Maybe glob­al­i­sa­tion isn't the an­swer

The Pak Banker - - OPINION - Ngaire Woods

LAST week, Chris­tine La­garde, the In­ter­na­tional Mon­e­tary Fund's man­ag­ing di­rec­tor, warned that if coun­tries do not act to­gether, the global econ­omy could be de­railed. Like­wise, the OECD has warned that coun­tries must move "ur­gently" and "col­lec­tively" to boost global growth prospects. Yet the G20 fi­nance min­is­ters and cen­tral-bank gov­er­nors to whom th­ese en­treaties were di­rected failed to agree any such ac­tion at their re­cent meet­ing in Shang­hai.

To be sure, the com­mu­niqué re­leased af­ter the meet­ing in­cludes a pledge to use "all pol­icy tools - mon­e­tary, fis­cal, and struc­tural - in­di­vid­u­ally and col­lec­tively" to "foster con­fi­dence and pre­serve and strengthen the re­cov­ery." But the com­mu­niqué also re­flects dis­tinct divi­sions - par­tic­u­larly with re­gard to the role of mon­e­tary and fis­cal pol­icy in stim­u­lat­ing growth - among the fi­nance min­is­ters and cen­tral bankers who agreed on its text.

On mon­e­tary pol­icy, the com­mu­niqué of­fers the empty state­ment that the G20 would "con­tinue to sup­port eco­nomic ac­tiv­ity and en­sure price sta­bil­ity, con­sis­tent with cen­tral banks' man­dates." That avoided the cen­tral ques­tion: Should cen­tral banks be at­tempt­ing to stim­u­late growth through "un­con­ven­tional" mon­e­tary poli­cies?

The Bank for In­ter­na­tional Set­tle­ments thinks not, ar­gu­ing in its 2015 an­nual re­port that "mon­e­tary pol­icy has been over­bur­dened" in an at­tempt to rein­vig­o­rate growth, a re­al­ity that is re­flected in "the per­sis­tence of ul­tralow in­ter­est rates."

The re­sult is a vi­cious cy­cle of too much debt, too lit­tle growth, and too-low in­ter­est rates that, to quote the BIS's Clau­dio Bo­rio, "beget lower rates."

This sober­ing anal­y­sis has not stopped the Bank of Ja­pan or the Euro­pean Cen­tral Bank from fur­ther mon­e­tary eas­ing. Nor did it de­ter Peo­ple's Bank of China Gov­er­nor Zhou Xiaochuan from ex­press­ing a will­ing­ness to shoul­der more of the growth-stim­u­lat­ing bur­den in Shang­hai.

But not ev­ery­one is ig­nor­ing the writ­ing on the wall. Re­serve Bank of In­dia Gov­er­nor Raghu­ram Ra­jan has called on the IMF to ex­am­ine the ef­fects of un­con­ven­tional mon­e­tary pol­icy not just on the coun­tries that im­ple­ment them, but also on the rest of the world. Like­wise, Bank of Eng­land Gov­er­nor Mark Car­ney has pointed out that coun­tries us­ing neg­a­tive in­ter­est rates (in­clud­ing, most re­cently, Ja­pan) are, by forc­ing cur­rency de­val­u­a­tion, ex­port­ing weak de­mand - ul­ti­mately a zero-sum game.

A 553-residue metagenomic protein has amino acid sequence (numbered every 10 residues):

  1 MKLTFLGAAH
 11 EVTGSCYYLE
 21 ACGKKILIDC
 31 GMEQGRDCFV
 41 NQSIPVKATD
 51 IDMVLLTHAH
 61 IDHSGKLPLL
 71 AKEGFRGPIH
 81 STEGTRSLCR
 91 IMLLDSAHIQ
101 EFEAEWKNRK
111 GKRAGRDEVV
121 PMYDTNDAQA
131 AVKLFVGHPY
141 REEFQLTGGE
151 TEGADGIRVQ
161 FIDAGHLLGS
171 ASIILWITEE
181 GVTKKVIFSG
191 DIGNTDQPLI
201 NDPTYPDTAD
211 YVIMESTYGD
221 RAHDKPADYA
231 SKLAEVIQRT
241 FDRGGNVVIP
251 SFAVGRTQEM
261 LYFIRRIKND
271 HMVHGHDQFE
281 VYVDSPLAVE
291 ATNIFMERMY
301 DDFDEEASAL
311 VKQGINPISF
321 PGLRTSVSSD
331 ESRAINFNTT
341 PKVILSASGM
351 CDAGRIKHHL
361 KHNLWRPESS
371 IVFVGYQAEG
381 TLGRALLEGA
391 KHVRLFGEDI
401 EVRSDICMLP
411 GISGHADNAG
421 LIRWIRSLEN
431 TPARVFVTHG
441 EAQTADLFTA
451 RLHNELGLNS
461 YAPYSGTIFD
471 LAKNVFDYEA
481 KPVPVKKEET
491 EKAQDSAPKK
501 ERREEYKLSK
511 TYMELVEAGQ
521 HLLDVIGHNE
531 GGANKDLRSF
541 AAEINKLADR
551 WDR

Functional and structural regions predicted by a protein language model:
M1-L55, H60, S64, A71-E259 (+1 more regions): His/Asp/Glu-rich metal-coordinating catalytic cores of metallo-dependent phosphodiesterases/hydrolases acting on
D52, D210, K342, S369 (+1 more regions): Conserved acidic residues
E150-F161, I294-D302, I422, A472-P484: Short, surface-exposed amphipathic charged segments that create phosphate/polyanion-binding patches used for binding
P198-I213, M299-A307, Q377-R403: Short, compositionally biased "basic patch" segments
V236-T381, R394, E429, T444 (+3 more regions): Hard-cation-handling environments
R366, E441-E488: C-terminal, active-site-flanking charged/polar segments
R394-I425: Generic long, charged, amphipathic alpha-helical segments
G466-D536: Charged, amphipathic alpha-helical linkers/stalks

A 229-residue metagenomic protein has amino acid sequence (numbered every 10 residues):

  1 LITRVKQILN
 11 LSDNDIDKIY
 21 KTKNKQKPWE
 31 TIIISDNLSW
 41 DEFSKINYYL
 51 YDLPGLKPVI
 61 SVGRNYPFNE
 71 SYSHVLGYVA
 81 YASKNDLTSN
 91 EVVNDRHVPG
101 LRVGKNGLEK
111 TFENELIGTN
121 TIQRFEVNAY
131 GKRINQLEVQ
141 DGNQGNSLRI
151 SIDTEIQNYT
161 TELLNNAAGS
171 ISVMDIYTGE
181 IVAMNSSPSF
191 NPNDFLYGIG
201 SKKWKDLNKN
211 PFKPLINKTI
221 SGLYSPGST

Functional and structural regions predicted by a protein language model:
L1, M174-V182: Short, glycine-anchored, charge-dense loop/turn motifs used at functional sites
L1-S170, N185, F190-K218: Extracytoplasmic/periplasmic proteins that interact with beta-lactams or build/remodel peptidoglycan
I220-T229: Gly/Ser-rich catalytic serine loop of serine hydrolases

When it comes to fis­cal pol­icy, agree­ment is sim­i­larly lack­ing. The IMF is urg­ing sur­plus coun­tries like Ger­many to pur­sue more stim­u­lus. The OECD, too, has called upon its wealth­ier mem­bers to take ad­van­tage of their cur­rent abil­ity to bor­row for long pe­ri­ods at very low in­ter­est rates to in­crease growthen­hanc­ing in­vest­ment in in­fra­struc­ture.

Th­ese calls pro­voked a sharp re­but­tal from Ger­man Fi­nance Min­is­ter Wolf­gang Schäu­ble, who con­demned the "debt-fi­nanced growth model." The re­sult of this con­flict was a vague dec­la­ra­tion by the G20 that it would use "fis­cal-pol­icy flex­i­bly to strengthen growth, job cre­ation, and con­fi­dence, while en­hanc­ing re­silience and en­sur­ing debt as a share of GDP is on a sus­tain­able path."

In light of the state­ments by the IMF and the OECD, this dis­tinct fail­ure to agree on mon­e­tary and fis­cal pol­icy seems highly dan­ger­ous. But both in­sti­tu­tions may be over­stat­ing the prob­lem.

In fact, de­spite wide­spread un­cer­tainty - volatile cap­i­tal flows, plum­met­ing com­mod­ity prices, es­ca­lat­ing geopo­lit­i­cal ten­sions, the shock of a po­ten­tial Bri­tish exit from the Euro­pean Union, and a mas­sive refugee cri­sis - the stalling of global co­op­er­a­tion may be less risky to­day than it was even a decade ago.

The key fac­tor in this con­text has been wide­spread recog­ni­tion of the risks inherent in eco­nomic glob­al­i­sa­tion, and con­certed ef­forts to build up the needed re­silience on a na­tional, bi­lat­eral, or re­gional ba­sis.

Con­sider fi­nance. Twenty years ago, a cat­a­strophic fi­nan­cial cri­sis be­gan in Thai­land and quickly spread across East Asia. Since then, those economies, and oth­ers in the emerg­ing world, have self-in­sured against cri­sis by build­ing up huge stock­piles of for­eignex­change re­serves.

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